In this title insurance dispute involving the construction of a ski resort in Idaho, the plaintiffs challenged the expert witness testimony of two experts. The court granted one motion to exclude in part and denied the other in full.
Facts: This case (Stewart Title Guaranty Company v. Credit Suisse – United States District Court – District of Idaho – July 13th, 2015) involves a title insurance bad faith litigation. The plaintiff filed a declaratory judgment in this court seeking an opinion from the court that it does not need to indemnify Credit Suisse for losses due to mechanics’ and vendees’ liens. The defendant then filed a motion for partial summary judgment, which was granted in part. The parties have now filed motions to exclude numerous experts. We will focus on the two that relate to escrow/title insurance expert witnesses.
The plaintiff challenges the testimony of Albert Rush, an attorney with experience in the title insurance industry, on the basis that they for legal opinions, which is not admissible. In addition, the plaintiff challenges the testimony of Kenneth Franklin, an expert on title insurance underwriting and insurance practices in Idaho on the same grounds.
Discussion: Before going into detailed analysis for the basis of each motion, the court discussed, in general, what types of expert testimony is allowed in bad faith title insurance cases, especially when it comes to forming legal opinions. For example the court stated that expert testimony is admissible in a bad faith insurance action if it 1) identifies specific content of the insurer, 2) explained how the insured was affected, and 3) how this conduct deviated from the industry standards. If this type of testimony can be generated without forming a legal conclusion, then it will be granted. Any reference to the law and how it is applied will result in it not being admitted.
Also, within the framework of title insurance litigation, experts may testify that 1) certain terms in the policy are standard in the industry; 2) title insurance companies usually interpret portions of the policy in certain ways; 3) the insurer conformed with, or deviated from, these standards. Experts will not be able to testify on what certain terms in the policy means and whether or not the respective parties violated, or followed, those terms.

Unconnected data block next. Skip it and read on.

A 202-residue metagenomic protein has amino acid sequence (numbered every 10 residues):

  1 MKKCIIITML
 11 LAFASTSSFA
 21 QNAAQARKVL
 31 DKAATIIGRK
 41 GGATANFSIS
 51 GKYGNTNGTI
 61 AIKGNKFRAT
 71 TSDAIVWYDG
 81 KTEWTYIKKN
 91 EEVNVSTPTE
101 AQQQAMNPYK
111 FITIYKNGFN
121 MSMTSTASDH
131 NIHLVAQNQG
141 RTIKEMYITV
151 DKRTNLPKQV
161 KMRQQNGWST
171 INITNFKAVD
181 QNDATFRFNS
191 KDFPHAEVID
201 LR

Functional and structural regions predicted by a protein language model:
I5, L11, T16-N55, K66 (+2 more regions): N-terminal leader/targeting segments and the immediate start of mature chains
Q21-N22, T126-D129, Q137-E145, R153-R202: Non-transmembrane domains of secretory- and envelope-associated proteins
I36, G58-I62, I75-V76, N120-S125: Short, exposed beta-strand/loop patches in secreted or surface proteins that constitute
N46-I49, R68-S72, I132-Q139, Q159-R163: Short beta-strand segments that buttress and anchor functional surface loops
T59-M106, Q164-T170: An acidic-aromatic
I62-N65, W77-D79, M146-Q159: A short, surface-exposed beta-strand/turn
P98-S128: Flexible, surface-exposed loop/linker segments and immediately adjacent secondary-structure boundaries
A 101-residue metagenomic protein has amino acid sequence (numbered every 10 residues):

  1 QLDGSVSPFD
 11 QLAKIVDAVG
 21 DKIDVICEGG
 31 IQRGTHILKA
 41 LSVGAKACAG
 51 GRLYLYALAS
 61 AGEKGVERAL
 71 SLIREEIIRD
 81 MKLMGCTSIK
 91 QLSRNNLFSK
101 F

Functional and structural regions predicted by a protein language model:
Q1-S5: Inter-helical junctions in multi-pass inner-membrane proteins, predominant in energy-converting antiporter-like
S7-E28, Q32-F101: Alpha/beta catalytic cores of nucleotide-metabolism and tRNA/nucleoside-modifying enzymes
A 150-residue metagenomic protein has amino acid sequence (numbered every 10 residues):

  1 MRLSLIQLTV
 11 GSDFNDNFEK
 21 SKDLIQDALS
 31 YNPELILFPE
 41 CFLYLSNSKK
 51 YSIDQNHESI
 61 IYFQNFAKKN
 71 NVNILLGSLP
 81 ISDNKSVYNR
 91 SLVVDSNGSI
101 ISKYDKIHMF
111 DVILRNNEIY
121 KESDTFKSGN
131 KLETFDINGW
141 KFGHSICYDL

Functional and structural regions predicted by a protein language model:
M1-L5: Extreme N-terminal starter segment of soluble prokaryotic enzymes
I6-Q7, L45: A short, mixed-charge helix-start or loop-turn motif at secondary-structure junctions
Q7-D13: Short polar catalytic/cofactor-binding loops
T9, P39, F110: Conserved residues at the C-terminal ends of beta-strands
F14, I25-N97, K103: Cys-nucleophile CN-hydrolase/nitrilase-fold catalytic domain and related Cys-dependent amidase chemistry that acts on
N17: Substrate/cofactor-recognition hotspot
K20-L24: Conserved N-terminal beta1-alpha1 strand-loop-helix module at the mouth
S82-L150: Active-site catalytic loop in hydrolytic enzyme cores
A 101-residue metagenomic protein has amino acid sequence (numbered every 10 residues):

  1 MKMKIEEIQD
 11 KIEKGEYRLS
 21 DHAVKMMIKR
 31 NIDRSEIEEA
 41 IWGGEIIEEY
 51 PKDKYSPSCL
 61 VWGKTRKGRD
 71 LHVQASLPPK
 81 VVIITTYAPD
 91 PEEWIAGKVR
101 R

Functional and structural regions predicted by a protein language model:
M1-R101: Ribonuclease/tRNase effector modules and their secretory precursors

In the present case, the court points to many instances where Mr. Rush goes over the line and formed a legal conclusion. For example, on numerous occasions, he opines on Idaho law and that Stewart violated the law. He is not using the law to explain industry standards. To be sure, there are sections of his testimony that are admissible as he explained industry standards and how Stuart Title fell short of those standards.
In terms of Mr. Franklin, the plaintiff challenges his testimony of Stewart Title’s intent in this case, which, they argue, is based on conjecture and speculation. The plaintiff’s argue that it is impossible for Mr. Franklin to know what was going on inside of the heads of the executives at Stewart Title. While this is true, experts are sometimes called upon to extrapolate information from existing data, and that, in this case, the testimony is admissible.
Held: The motion to exclude the testimony of Mr. Rush was granted in part and dismissed in part. The motion to exclude the testimony of Mr. Franklin was denied.